The Roman Colosseum is known by many as one of the most prominent traces of the Roman Empire, but it symbolizes more than an architectural feat. Vespasian, and his son, Titus, used the Colosseum as an appeasement to the Roman citizens after an era of private luxury and tyranny. The Colosseum, built in on the former gardens of Nero’s palace, stands as a symbol of a new era, as well as a gift from the new ruling family that had no physical ties to the previous family. The use of the Colosseum is obvious, but the purpose it served for late Vespasian is not clear, though it’s physical location, the symbolism behind it and the primary sources of the time period add to the significance of the monument.
The Coloseum’s remains lie in modern day Rome, though its physical significance was much more obvious in the late hundred century of Vespasian’s rule. Before Vespasian had restored the area for public use, the land was used as a pond for Nero’s private garden at the Golden House. The Great fire of Rome, 64 C.E, had destroyed the previous amphitheater (Rome Reborn); Vespasian had nobly restored the land for public, instead of a private palace for a tyrant, or at least that is the view shown to the Roman citizens. The Colosseum, or Flavian amphitheater, is not at its full size today but the evidence of its massive structure can still be physically seen. The building is no longer stable after its many uses over the thousand years it survived, though the discussion over restoring the monument has reached the higher levels of the Roman city government, (Natason 2). The location of the monument, along with the Flavian cling to previous emperors like Augustus, and the attempts to further themselves from Nero, all seem to suggest that the Fla...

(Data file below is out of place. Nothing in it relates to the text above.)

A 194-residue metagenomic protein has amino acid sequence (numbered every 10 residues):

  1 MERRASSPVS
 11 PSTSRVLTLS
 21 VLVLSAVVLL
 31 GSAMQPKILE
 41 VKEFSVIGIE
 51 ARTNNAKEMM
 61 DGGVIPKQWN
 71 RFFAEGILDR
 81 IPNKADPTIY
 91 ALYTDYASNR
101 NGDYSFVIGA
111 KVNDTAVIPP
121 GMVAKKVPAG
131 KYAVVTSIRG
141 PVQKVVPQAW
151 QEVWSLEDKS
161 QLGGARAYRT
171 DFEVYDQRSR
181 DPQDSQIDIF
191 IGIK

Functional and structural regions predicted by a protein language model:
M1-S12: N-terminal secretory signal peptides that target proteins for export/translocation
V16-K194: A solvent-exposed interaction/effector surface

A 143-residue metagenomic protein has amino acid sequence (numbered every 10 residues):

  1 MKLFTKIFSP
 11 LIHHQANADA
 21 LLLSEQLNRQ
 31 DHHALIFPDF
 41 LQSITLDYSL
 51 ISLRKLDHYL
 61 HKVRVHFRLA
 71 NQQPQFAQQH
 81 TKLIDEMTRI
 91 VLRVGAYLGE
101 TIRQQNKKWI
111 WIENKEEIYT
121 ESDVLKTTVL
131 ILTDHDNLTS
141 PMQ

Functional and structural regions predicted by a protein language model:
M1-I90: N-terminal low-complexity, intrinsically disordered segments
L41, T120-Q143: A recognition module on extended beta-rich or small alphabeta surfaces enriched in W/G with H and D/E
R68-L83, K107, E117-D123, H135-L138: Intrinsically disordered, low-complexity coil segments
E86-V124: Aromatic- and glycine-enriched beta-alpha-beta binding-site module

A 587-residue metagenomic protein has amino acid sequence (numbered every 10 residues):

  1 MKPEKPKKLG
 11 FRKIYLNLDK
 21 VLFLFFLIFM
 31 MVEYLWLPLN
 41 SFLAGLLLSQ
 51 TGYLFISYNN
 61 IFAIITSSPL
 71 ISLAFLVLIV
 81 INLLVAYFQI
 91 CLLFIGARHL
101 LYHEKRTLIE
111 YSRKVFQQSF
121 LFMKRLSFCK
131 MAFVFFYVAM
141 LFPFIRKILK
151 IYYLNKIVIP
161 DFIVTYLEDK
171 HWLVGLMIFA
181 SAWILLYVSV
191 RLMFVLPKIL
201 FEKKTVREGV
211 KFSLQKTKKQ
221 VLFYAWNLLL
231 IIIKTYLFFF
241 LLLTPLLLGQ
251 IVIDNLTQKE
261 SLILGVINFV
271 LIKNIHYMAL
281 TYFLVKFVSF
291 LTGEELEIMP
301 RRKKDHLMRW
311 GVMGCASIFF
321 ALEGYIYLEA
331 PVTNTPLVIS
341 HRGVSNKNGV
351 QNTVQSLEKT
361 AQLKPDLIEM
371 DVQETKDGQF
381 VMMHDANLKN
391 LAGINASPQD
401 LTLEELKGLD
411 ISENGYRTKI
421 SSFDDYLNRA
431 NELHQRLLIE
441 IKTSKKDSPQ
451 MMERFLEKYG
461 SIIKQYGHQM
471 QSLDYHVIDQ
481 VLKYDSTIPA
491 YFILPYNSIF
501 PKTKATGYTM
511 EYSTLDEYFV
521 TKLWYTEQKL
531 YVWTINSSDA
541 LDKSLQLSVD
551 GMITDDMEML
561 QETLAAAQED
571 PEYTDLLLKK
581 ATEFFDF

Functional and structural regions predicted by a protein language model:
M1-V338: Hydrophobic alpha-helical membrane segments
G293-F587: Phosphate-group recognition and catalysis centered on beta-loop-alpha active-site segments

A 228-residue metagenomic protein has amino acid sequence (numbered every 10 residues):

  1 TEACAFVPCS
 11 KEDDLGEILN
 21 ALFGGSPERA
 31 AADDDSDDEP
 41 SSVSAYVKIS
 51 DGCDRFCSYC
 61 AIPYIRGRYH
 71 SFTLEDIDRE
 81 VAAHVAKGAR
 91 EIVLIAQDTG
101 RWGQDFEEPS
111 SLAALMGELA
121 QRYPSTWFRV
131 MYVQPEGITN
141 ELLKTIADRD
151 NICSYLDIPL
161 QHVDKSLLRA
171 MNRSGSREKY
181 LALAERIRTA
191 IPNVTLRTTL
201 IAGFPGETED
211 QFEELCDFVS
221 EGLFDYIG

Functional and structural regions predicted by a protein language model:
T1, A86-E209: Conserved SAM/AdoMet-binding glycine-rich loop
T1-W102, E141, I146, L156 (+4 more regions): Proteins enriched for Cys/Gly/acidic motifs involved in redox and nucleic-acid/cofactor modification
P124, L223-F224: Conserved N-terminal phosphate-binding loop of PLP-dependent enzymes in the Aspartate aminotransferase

... middle of paper ...
.... Web. 05 May 2014.
Frontinus, Sextus I. "De Aquaeductu Urbis Romae." Trans. R. H. Rodgers. De Aquaeductu
Urbis Romae. N.p.: n.p., n.d. N. pag. The University of Vermont. Web. 02 May 2014.
Jones, William "Some Thoughts on the Propaganda of Vespasian and Domitian", The
Classical Journal, p. 251
Lewis, Naphtali, and Meyer Reinhold. Roman Civilization. New York: Harper & Row, 1966.
M. P. Charleswroth, "Flaviana", Journal of Roman Studies 27 (1938) 54–62
Natason, Ann. "A Colossal Undertaking." Historical Abstracts. EBSCO, Oct. 2011. Web. 02
Pepe, Andrea. "D E S C R I P T I O." The-Colosseum.net. N.p., n.d. Web. 05 May 2014.
Tacitus, Cornelius, and Kenneth Wellesley. The Histories. Harmondsworth: Penguin, 1972.
Tranquillus, Suetonis. "Life of Twelve Caesars." Penelope. Trans. Bill Thayer. Chicago
University, n.d. Web. 02 May 2014.
Need Writing Help?
Get feedback on grammar, clarity, concision and logic instantly.Check your paper »